An Independent School • Grades 5-12

by Dag M. '18, student body president-elect

The following is a transcript of Dag M. '18's speech to the Upper School student body during Lakeside's annual student government presidential election.

I remember being a freshman, sitting in St Nicks, wondering who to vote for in our student government presidential election. In all honesty, I didn't care who won, but I never skipped assembly. But by the end, I was inspired to be in student government myself. The next year I was lucky enough to get a spot on "stud gov," and to see our new president in action. I learned a lot that year. I learned that a president needs to be a leader not only through their words, but their actions. They need to be a model to the rest of student government. They need to get their work done, and remind everyone everyday what it means to be a good representative. They need to be passionate about what they do, and make sure, no matter how small the project is, they put everything into it. Over the last two years I have worked on projects as small as installing toasters or pencil sharpeners to leading the entire inflatables team for May Day. This year I led the annual FIFA soccer video game tournament, and was able to quadruple our female participation.

My work has shown that I know what it takes to get a job done and that I can lead not only our student body, but Lakeside to a better future. But that isn't the only trait a president should have. Another is the simple love for the work they do. I have put student government above all else time and time again just because I love it. Although meetings during my free periods aren't my favorite, when I see a project have an effect on you guys, it makes it all worth it. When I see how much less stressful everyone is during the FIFA tournament, or while laying on the beanbags, it makes the projects that much more worthwhile. I love doing this, and that's what motivated me to run. I want to do everything in my power to make Lakeside a more fun place for everyone.

Which is why my main goal for next year would be something Lakeside has been struggling with for a while: stress. We all heard Bernie tell us to take some time to ourselves. But over the course of the year, I've realized how few us have been able to do that. Now, I can't get the teachers to give us less homework, or make their classes easier. But I do think a start would be creating smarter no-homework days with both student and teacher input. Because we've all had the teacher who conveniently gives you double the homework due two days later and we've all heard the classic "you don't haaave to do anything tonight." These ruin the no-homework nights for too many, and we should work with teachers to create a system where students can actually have a night off to spend with family or friends, doing what they want. I will also focus on smaller, but just as important, projects to help stress. We have a clear need for more stress-busters, we should be giving free hot chocolate or cotton candy as often as we can. I would also look into more food trucks and vending machines on campus.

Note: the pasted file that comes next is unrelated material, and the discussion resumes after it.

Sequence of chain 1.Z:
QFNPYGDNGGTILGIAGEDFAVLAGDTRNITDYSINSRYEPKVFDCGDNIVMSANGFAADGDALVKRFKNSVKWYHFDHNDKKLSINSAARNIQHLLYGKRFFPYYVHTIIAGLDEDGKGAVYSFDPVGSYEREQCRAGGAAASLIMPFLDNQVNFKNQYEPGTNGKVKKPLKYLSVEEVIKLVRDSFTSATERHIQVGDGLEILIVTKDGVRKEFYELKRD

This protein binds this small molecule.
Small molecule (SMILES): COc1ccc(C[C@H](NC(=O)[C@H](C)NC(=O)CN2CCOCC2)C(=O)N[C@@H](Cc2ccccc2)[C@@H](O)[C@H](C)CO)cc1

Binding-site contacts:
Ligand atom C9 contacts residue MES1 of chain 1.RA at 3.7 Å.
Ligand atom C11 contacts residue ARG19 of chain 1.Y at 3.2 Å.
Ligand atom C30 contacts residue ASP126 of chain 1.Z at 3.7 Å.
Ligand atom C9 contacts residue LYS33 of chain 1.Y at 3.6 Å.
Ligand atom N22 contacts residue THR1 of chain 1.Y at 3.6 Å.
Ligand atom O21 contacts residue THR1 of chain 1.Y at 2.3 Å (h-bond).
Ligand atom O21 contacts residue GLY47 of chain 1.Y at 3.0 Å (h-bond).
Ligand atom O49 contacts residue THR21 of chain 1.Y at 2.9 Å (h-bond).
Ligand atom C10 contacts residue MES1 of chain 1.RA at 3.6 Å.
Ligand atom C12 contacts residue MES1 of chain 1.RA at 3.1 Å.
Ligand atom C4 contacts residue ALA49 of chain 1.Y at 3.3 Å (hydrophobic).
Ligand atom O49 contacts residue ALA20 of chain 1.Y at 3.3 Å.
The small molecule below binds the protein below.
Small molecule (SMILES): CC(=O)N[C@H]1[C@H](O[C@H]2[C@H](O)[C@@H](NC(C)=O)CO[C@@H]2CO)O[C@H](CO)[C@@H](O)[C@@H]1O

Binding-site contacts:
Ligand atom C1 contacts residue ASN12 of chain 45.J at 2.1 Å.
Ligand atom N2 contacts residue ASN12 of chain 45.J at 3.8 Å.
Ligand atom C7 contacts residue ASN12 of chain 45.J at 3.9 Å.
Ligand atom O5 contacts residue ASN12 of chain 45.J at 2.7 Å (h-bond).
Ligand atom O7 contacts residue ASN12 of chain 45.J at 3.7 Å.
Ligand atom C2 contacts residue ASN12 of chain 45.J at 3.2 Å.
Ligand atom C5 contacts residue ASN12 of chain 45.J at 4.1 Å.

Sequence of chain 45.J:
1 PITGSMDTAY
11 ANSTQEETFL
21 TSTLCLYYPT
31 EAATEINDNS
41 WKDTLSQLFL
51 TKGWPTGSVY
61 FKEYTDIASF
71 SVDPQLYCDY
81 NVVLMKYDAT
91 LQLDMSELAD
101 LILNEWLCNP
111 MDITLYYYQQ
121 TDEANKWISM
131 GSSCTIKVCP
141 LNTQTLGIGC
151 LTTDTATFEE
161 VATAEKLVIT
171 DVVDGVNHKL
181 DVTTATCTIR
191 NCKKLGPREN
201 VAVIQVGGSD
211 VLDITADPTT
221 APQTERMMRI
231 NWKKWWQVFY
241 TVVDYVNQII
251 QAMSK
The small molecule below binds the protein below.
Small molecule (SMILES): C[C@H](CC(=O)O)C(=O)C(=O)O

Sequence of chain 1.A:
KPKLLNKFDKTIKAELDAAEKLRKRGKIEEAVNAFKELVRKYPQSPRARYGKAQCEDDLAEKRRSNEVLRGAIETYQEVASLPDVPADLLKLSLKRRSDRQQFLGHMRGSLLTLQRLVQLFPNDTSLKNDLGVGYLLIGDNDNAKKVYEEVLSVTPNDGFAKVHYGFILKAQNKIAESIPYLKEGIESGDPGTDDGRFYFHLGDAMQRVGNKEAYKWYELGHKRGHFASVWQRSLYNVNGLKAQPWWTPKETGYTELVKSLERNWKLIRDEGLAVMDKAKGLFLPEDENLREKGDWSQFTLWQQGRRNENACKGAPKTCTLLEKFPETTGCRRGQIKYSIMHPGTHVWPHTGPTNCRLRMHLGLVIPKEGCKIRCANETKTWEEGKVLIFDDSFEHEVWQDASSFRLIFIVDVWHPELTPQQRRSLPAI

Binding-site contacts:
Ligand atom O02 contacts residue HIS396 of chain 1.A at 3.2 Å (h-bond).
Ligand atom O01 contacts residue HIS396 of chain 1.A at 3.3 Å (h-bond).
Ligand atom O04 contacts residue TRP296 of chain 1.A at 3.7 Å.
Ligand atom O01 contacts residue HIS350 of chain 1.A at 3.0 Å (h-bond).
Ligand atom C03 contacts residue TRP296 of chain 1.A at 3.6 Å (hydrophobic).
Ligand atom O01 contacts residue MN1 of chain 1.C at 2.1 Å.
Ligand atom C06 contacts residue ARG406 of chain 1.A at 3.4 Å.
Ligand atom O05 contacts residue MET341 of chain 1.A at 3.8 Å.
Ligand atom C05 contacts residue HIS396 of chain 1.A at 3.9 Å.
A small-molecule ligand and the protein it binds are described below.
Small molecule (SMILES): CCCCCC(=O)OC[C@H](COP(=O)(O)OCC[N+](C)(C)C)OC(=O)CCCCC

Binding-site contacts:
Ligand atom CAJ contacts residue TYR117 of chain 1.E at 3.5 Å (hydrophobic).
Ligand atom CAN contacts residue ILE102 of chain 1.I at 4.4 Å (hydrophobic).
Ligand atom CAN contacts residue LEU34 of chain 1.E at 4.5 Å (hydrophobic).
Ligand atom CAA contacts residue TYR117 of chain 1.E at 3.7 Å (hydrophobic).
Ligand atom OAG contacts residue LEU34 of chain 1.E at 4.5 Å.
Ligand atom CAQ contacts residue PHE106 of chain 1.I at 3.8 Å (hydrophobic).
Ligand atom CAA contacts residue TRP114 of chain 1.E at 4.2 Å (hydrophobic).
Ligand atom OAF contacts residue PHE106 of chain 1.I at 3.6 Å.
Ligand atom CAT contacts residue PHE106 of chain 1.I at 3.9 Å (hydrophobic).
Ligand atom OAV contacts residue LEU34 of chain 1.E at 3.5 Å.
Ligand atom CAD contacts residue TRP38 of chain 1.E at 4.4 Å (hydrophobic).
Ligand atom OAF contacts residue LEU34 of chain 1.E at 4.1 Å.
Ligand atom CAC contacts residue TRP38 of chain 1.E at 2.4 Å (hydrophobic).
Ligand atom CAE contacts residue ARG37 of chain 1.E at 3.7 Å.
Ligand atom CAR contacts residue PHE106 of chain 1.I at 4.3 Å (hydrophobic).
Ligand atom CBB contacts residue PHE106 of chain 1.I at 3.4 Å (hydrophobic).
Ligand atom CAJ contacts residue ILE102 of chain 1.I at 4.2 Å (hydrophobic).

The second focus I would have as president is to bring our school together. This year has undoubtedly shown us all how divided we can be. But it has also shown how we can come together. I would do this by finding the things we all love. Simple things like getting more attendance at games, plays, and art shows. I want to get a crowd like the one at the away basketball games at Nathan Hale. We may have lost by 41 points to the eventual state champions, but our crowd showed out and never stopped cheering. I also want to host not only the FIFA tournament, but maybe another game to include even more of the student body. I'd bring together the administration and the students as well by meeting with them more often to help convey the student body's concerns and complaints.

I want to leave you with one final thing: your president needs to be someone who you could walk up to and start a conversation with, not worrying if they are busy or willing to talk. They need to care about the people they are representing, and fight for them as if they were fighting for themselves. Give me the time, and I promise I will give you everything I have. I understand what responsibilities and roles I am running for, and promise to fight until the end for you.